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Saudi Investment in Africa Surges as Iran’s Influence Sputters

In the past, Saudi Arabia’s investment in Africa has often been motivated by political gains and short-term economic goals. As states transition into a post-Covid world marked by food shortages and energy hikes caused by Russia’s invasion of Ukraine and a looming need to embrace green energy sources, Saudi Arabia has sought to flex its financial muscles to bolster its soft power appeal across sub-Saharan Africa.

Aside from the potential soft power benefit of investment abroad, Saudi Arabia’s financial inroads satisfy its goal of becoming a “global investment powerhouse,” as described in its Vision 2030 policy framework. Developing business relationships within Africa also helps to thwart Riyadh’s primary rival Iran, with whom tensions have escalated in recent years. Because Iran has carefully curated its own economic ties to African states and views Africa as an important theater of geopolitical competition, Saudi Arabia’s inroads on the continent also serve its objective of diminishing Tehran’s influence.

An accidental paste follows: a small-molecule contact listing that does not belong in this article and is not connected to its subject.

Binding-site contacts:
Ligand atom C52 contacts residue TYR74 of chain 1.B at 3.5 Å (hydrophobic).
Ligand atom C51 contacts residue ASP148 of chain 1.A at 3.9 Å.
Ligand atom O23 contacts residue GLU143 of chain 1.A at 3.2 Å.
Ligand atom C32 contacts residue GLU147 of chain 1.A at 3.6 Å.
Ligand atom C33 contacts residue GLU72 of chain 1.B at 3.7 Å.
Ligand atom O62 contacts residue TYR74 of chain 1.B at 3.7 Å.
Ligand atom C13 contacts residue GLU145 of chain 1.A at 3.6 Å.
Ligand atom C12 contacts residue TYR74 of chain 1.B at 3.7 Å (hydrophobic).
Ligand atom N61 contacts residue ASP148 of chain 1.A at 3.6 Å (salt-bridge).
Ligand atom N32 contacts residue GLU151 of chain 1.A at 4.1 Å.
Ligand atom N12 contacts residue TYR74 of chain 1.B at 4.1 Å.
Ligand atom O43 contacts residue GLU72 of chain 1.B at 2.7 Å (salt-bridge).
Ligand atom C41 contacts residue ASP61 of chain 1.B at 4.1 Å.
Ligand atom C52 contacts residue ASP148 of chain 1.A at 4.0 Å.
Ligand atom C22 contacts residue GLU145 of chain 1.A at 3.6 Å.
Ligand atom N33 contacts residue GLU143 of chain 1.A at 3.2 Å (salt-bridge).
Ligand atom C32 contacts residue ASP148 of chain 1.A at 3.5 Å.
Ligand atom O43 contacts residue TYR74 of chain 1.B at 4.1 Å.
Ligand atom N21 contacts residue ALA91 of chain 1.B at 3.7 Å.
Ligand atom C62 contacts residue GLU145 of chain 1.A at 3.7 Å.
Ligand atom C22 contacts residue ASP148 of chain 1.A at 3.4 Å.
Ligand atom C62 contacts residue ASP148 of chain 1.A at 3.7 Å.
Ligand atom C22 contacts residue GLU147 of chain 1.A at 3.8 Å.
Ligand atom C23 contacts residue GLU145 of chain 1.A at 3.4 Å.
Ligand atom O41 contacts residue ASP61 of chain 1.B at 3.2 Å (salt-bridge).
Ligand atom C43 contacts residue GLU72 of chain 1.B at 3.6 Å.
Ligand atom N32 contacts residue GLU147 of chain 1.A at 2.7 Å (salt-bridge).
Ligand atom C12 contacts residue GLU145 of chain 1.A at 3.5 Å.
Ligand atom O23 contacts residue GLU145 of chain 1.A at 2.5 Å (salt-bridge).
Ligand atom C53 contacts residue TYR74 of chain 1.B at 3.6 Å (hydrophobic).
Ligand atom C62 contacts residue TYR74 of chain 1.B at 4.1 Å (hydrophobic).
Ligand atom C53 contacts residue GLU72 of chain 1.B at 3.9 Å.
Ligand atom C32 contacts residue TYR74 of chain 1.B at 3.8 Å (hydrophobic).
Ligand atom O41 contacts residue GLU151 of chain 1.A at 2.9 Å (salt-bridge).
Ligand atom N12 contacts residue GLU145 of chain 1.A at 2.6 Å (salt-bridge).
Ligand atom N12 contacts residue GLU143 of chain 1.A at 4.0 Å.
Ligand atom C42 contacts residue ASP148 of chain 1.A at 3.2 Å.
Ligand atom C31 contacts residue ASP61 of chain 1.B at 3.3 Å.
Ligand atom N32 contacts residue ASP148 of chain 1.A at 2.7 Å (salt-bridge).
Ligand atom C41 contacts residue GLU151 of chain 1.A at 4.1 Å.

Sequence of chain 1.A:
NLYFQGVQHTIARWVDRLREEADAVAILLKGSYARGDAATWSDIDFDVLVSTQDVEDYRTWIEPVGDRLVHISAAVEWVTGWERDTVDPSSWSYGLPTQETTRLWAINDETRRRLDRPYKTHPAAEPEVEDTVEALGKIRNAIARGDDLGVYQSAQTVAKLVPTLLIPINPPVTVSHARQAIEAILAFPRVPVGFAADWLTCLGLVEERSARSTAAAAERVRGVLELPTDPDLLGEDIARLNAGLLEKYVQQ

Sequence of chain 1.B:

In 2021, analysts speculated that the enduring Saudi-Iranian rivalry could finally ease amid peace negotiations in Baghdad. However, recent escalations between the two geopolitical rivals have cast doubt on these predictions. Iran has blamed Saudi Arabia, among other external actors, for stoking its ongoing domestic protests, while Tehran and Riyadh oppose each other on many regional issues, such as the renewed war in Yemen.